Gibbons: State won’t seek local government funds
CARSON CITY (AP) – State government won’t look to cities and counties facing their own financial meltdowns to solve Nevada’s imploding budget, Gov. Jim Gibbons said to local government leaders Monday.
“Your constituents are my constituents,” Gibbons told about three dozen mayors and county officials who attended a video teleconference from Carson City. “Your challenges may be a little smaller, but they’re all the same.
“It’s a two-way street,” he said in brief opening remarks while reporters were present.
Gibbons received cheers from those in attendance when he said, “We do not intend to do anything to take money from counties and cities in this go around.”
That was welcome news to local elected officials. Since 2008, the state has diverted to its own coffers portions of revenues originally destined for local governments.
At the same time, Gibbons urged local governments not to look for the state to take over expensive programs, like child welfare services or mental health licensing, that they’re struggling to maintain.
Jeff Fontaine, executive director of the Nevada Association of Counties, earlier said counties have taken a $235 million hit when some property tax revenue that had gone to counties was taken by the state.
“We’ve done our part with our citizens and the state should not take more from us,” David Humke, Washoe County Commission chairman and a former state assemblyman, said before Monday’s meeting began.
Washoe County, which includes Reno, has cut or left vacant about 500 positions and is currently facing a projected $25 million deficit.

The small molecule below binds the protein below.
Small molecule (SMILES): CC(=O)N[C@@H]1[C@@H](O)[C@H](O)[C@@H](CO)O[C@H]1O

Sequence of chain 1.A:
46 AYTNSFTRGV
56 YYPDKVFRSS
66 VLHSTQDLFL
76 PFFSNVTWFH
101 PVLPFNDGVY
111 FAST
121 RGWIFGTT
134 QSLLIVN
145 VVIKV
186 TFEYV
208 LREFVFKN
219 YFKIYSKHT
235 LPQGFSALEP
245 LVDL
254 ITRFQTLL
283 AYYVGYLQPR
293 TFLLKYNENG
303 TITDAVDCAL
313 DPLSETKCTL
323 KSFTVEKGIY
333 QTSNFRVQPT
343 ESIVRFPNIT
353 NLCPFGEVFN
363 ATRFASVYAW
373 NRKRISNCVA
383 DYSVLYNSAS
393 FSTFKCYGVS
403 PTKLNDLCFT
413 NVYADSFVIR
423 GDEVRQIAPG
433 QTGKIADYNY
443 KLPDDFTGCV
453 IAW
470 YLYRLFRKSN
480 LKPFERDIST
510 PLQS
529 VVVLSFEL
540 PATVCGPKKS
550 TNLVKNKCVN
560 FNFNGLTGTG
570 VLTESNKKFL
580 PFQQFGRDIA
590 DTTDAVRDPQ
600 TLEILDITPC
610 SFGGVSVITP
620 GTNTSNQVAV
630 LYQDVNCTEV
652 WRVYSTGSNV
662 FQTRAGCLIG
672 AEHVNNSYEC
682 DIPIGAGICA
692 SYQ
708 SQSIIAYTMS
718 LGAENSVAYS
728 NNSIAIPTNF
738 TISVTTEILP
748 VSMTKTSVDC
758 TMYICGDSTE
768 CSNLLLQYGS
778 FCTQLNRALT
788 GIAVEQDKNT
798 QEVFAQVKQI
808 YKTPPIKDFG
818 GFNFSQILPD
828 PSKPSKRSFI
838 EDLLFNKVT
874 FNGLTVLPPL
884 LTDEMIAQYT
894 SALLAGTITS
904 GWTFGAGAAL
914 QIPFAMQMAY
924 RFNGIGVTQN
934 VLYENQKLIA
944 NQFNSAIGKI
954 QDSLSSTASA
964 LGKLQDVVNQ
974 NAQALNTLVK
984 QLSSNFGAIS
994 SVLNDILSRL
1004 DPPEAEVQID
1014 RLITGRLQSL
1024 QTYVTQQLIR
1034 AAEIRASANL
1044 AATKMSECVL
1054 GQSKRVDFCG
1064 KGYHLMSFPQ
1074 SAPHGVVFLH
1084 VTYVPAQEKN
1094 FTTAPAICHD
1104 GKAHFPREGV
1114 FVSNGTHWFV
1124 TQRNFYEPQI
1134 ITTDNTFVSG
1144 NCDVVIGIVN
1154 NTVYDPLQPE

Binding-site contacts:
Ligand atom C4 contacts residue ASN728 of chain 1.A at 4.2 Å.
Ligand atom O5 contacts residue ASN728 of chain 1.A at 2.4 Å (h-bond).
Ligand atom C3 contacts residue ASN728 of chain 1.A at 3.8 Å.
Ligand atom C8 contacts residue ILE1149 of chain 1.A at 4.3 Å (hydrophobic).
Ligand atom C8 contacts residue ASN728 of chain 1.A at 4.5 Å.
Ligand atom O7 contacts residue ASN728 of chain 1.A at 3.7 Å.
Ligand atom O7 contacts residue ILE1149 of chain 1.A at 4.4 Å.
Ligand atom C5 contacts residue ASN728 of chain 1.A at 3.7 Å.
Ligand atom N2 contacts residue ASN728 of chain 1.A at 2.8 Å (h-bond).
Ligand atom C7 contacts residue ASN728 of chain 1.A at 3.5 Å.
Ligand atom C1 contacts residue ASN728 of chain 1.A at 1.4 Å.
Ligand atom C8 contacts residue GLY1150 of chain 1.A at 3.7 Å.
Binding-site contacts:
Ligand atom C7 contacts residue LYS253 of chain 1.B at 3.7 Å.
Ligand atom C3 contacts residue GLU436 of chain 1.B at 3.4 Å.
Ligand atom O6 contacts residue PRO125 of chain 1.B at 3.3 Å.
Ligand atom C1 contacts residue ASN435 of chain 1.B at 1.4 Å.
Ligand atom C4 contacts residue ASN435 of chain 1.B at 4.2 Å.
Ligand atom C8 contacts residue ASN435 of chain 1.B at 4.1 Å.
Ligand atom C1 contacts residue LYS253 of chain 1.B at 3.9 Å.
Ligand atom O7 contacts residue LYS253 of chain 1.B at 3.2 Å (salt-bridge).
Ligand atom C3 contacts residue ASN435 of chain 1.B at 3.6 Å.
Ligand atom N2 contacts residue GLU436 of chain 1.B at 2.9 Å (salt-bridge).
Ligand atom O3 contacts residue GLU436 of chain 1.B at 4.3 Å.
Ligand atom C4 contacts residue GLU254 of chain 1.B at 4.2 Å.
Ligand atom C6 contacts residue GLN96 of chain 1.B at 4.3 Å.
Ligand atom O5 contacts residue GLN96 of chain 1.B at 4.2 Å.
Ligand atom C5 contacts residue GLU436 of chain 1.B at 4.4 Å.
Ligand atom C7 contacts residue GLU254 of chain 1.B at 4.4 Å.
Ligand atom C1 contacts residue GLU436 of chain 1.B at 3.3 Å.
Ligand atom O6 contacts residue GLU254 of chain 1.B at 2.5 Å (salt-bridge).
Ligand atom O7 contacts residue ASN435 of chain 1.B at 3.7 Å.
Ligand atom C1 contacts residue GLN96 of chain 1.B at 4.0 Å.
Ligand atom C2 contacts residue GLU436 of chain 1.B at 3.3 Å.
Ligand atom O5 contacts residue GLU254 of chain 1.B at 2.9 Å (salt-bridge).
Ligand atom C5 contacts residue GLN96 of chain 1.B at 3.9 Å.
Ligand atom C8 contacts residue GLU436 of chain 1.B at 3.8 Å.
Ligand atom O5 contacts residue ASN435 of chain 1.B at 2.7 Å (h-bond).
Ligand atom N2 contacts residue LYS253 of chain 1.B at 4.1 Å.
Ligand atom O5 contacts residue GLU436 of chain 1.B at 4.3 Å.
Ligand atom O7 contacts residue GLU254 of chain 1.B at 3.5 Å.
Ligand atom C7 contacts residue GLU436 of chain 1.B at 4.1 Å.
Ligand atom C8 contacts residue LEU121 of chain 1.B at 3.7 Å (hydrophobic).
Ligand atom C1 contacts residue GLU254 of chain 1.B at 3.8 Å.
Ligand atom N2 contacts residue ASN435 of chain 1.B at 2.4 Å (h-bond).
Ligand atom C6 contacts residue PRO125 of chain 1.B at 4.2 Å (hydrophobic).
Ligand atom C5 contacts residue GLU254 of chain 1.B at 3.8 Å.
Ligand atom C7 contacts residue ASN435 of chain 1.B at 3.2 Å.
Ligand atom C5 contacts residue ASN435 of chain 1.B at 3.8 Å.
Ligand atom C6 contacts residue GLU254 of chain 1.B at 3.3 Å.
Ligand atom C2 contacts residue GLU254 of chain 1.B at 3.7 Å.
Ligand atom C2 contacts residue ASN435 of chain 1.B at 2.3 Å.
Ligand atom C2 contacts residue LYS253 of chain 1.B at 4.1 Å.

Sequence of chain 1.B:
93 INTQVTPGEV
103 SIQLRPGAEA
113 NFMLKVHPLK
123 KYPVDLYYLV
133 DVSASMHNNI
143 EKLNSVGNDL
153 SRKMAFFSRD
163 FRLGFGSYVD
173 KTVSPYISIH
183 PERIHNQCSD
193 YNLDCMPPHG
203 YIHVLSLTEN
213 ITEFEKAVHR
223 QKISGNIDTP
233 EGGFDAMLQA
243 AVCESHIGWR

Carson City Mayor Bob Crowell said the governor’s comments are good news to local officials.
He said Carson City is doing what it can with the help of its employees.
“We’re doing what we can to solve our budget issues and doing a pretty good job,” he said.
Crowell echoed comments by other local officials that the capital wants to be left to decide its own fate.
Las Vegas Mayor Oscar Goodman traveled to the Capitol to deliver a simple message: “Let us alone to address our own issues and our own problems.”
“He made a commitment to us that he won’t bother us as long as we don’t bother him,” Goodman said afterward.
Las Vegas is facing a projected $430 million shortfall over the next five years.
Around the state, local governments have implemented hiring freezes or already cut staff and are seeking to reopen labor contracts to reduce salaries even more.
“That’s the only remedy we have,” Goodman said.
Nevada is facing a projected $1 billion shortfall for the rest of the biennium that ends June 30, 2011. Gibbons, a first-term Republican, will outline his plans during a special State of the State address Feb. 8, when he will call a special session of the Legislature to address the fiscal crisis.
Gibbons in December asked state agencies to prepare for potential budget cuts of up to 10 percent. On Monday, he said some agencies may have to cut even more, and reiterated that all options are being considered, including layoffs, salary reductions, reduced hours and building closures.
“It may be that we’re now considering very painful layoffs,” Gibbons told reporters after the meeting. “You can’t balance this budget on the back of salary reductions alone.”
Nevada, which relies heavily on sales, use and casino taxes for revenues, has been especially hard hit by the recession and the collapse of its once burgeoning housing market, as tourists and residents alike hold on to discretionary dollars.
The state’s unemployment rate of 13 percent in December remained the second highest in the nation behind Michigan.